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90 Cards in this Set

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  • Back
From where to where does the gluteal region extend?
From the iliac crest to the gluteal fold (a crease in the skin where the dermis is fused to the deep fascia)
What is the cleft between the buttocks called?
The natal or intergluteal cleft.
What structure recieves the head of the femur?
The acetabulum.
WHen does the fusion of the pubus, ischium, and ilium occur?
In the mid 20s
What connects the head of the femur to the shaft?
The neck of the femur
What are the distal expansions of the femur called?
Medial/lateral condyle.
What aspect of the femur is the lesser trochanter located?
What is the intertrochanter line? Which aspect of the femur is it on?
The line between the lesser and greater tubercle (on anterior aspect)
What is the intertrochanter crest? Which aspect of the femur is it on?
Between the lesser and greater trochanter on the posterior aspect of the femur.
Where is the gluteal tuberosity?
Inferior to the lesser trochanter on the inferior aspect of the femur.
What does the gluteal tuberosity blend into inferiorly?
The linea aspera.
Where does the linea aspera split into two lines?
At the supracondyle ridges.
What does the linea aspera and supracondyle ridges serve as a point of attachment for?
Intermuscular septa
What is the area between the supracondyle ridges called?
The popliteal surface.
Who has the greater average distance between the heads of the femurs, male or female?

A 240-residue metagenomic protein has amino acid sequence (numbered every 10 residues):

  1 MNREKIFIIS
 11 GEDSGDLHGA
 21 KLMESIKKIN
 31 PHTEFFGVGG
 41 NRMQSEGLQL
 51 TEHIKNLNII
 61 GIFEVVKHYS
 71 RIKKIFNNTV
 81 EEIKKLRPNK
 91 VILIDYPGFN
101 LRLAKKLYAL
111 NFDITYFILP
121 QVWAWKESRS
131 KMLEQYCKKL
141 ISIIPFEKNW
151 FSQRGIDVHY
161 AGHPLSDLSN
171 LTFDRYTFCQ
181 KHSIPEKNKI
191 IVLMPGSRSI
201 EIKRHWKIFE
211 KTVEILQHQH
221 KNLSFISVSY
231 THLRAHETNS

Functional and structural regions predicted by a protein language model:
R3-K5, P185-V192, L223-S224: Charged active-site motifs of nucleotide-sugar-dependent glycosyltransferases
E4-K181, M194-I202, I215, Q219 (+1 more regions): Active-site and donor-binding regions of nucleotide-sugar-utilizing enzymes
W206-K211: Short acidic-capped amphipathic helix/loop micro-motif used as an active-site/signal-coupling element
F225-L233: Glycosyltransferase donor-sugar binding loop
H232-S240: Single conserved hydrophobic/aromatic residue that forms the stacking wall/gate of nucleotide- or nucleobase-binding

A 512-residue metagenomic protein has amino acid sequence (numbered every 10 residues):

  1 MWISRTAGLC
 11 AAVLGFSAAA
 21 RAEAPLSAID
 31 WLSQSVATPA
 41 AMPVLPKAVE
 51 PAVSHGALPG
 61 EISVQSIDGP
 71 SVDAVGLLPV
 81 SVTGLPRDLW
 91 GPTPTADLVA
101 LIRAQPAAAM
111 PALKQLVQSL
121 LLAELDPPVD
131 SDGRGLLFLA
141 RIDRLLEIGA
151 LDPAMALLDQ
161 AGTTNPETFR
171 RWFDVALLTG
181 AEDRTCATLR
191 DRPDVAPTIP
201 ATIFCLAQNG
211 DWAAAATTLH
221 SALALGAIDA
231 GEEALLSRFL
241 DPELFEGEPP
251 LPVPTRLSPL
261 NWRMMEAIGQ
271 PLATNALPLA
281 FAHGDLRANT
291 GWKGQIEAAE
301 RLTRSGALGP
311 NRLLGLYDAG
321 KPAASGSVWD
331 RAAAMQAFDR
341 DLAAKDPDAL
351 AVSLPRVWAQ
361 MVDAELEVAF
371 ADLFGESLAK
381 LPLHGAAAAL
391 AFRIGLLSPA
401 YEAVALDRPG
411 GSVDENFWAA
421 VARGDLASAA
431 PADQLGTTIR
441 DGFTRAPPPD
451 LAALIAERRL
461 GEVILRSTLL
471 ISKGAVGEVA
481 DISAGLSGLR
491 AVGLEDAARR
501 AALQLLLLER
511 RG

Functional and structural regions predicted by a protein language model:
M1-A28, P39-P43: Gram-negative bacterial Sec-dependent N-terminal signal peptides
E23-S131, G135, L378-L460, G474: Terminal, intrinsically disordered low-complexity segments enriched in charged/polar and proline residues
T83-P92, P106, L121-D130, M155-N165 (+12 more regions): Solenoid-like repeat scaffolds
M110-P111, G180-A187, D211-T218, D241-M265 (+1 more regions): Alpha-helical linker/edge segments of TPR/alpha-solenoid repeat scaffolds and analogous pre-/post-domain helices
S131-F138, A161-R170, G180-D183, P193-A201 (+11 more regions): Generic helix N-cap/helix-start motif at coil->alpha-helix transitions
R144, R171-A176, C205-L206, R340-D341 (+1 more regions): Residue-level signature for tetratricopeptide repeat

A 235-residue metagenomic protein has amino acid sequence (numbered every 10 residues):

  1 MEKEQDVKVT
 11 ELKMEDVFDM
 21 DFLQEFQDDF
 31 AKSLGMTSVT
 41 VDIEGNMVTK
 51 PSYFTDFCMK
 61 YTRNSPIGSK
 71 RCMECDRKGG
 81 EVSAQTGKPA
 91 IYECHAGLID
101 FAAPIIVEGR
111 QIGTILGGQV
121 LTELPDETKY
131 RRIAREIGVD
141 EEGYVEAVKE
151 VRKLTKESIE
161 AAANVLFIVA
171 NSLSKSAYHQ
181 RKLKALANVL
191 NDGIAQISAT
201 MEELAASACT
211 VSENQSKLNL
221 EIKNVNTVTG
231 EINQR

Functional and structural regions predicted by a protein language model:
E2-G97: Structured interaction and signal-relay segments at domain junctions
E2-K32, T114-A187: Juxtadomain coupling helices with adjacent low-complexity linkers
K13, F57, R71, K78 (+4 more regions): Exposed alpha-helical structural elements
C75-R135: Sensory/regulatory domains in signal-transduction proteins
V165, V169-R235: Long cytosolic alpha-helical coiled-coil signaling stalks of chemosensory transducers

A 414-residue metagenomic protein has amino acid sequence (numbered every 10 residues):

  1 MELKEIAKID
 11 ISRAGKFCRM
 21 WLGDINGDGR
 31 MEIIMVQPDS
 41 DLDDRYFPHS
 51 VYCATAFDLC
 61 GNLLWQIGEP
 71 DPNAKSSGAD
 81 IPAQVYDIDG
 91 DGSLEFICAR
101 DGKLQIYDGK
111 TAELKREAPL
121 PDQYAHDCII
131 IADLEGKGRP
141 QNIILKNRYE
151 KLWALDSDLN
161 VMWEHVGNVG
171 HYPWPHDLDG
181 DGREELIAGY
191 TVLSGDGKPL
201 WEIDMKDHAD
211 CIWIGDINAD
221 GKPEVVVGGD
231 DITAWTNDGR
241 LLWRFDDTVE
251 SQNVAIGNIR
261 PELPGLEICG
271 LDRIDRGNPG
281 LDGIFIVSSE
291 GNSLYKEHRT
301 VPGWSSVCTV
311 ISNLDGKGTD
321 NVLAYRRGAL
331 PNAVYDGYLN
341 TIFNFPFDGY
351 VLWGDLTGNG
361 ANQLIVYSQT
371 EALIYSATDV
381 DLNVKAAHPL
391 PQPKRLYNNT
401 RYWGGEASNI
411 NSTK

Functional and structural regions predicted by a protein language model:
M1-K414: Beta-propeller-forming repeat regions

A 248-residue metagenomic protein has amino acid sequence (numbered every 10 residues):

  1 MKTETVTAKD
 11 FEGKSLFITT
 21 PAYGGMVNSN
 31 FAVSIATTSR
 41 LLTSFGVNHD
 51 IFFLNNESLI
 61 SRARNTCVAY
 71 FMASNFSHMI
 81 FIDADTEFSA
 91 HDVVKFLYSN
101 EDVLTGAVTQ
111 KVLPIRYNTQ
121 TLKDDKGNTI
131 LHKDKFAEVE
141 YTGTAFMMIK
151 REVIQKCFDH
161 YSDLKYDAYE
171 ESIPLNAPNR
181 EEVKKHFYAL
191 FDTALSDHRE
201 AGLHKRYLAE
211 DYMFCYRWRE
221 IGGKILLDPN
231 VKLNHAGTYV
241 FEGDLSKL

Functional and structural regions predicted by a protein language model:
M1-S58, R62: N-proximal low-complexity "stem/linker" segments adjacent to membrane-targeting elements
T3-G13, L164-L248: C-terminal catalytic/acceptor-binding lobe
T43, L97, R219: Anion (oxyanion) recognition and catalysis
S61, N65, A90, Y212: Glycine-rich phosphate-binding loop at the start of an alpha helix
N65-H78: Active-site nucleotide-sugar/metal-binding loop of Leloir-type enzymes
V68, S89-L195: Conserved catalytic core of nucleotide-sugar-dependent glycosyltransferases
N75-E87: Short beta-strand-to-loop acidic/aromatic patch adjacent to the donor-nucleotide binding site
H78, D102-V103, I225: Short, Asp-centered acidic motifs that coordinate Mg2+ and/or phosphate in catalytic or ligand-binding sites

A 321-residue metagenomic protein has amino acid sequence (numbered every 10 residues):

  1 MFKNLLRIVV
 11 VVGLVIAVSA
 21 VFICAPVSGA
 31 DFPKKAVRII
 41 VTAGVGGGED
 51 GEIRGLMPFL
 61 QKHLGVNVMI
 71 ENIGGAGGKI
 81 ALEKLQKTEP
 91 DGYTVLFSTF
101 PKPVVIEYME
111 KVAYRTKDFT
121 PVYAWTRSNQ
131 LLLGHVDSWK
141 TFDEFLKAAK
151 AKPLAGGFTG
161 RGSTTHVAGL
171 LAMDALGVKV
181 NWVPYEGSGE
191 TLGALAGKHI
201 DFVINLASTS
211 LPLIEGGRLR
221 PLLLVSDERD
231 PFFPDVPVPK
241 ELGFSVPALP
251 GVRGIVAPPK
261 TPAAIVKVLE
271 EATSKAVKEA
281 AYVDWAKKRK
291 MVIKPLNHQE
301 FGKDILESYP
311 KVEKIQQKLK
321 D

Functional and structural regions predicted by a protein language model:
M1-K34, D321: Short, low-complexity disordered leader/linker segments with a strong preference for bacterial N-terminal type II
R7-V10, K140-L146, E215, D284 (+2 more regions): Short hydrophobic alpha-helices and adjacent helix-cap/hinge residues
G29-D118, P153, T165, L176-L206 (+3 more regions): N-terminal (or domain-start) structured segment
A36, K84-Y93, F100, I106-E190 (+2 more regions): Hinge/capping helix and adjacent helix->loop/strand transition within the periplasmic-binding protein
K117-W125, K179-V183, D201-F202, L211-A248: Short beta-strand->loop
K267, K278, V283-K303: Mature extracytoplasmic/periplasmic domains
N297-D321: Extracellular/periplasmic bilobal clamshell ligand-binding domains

Female, their pelvis is wider to accomodate birth.
What is the angle between the head and the shaft of the femur called? What is the normal range/average for this angle?
The angle of inclination. It is 115-140 degrees with a 126 degree median.
What is it called when the angle of inclination is greater than 140 degrees? What will happen to the knees?
Coxa valgus, bow legged knees will result.
What is it called when the angle of inclination is less than 115 degrees? What will happen to the knees?
It is called coxa varus, knocked knees will result.
What are the 2 dominant dermatomes in the posterior gluteal region? Give the 3 that are there in order from most lateral to medial.
Mostly S1 and S2

L5 most lateral, S1, S2 medial
What nerve innervates the fascia of the posterior thigh?
Posterior cutaneous nerve of the thigh.
Where does the posterior cutaneous nerve of the thigh originate from? What does it run with?
It is from S1 and S2. It runs with the sciatic nerve.
Which nerve innervates more skin than any nerve in the body?
Posterior cutaneous nerve.
Are there any major veins in the superficial fascia of the posterior gluteal ?
What is the deep fascia that attaches to the crest of the ileum called?
Fascia lata.
Where does fascia lata attach?
to the crest of the ilium and the lateral condyle of the tibia. (crosses the knee).
What does the fascia lata continue inferiorly as?
The iliotibial tract or band.
What is the iliotibial tract (broadly speaking)? What is its major purpose?
Thickened deep fascia. It serves as a point of attachment for muscles of the thigh.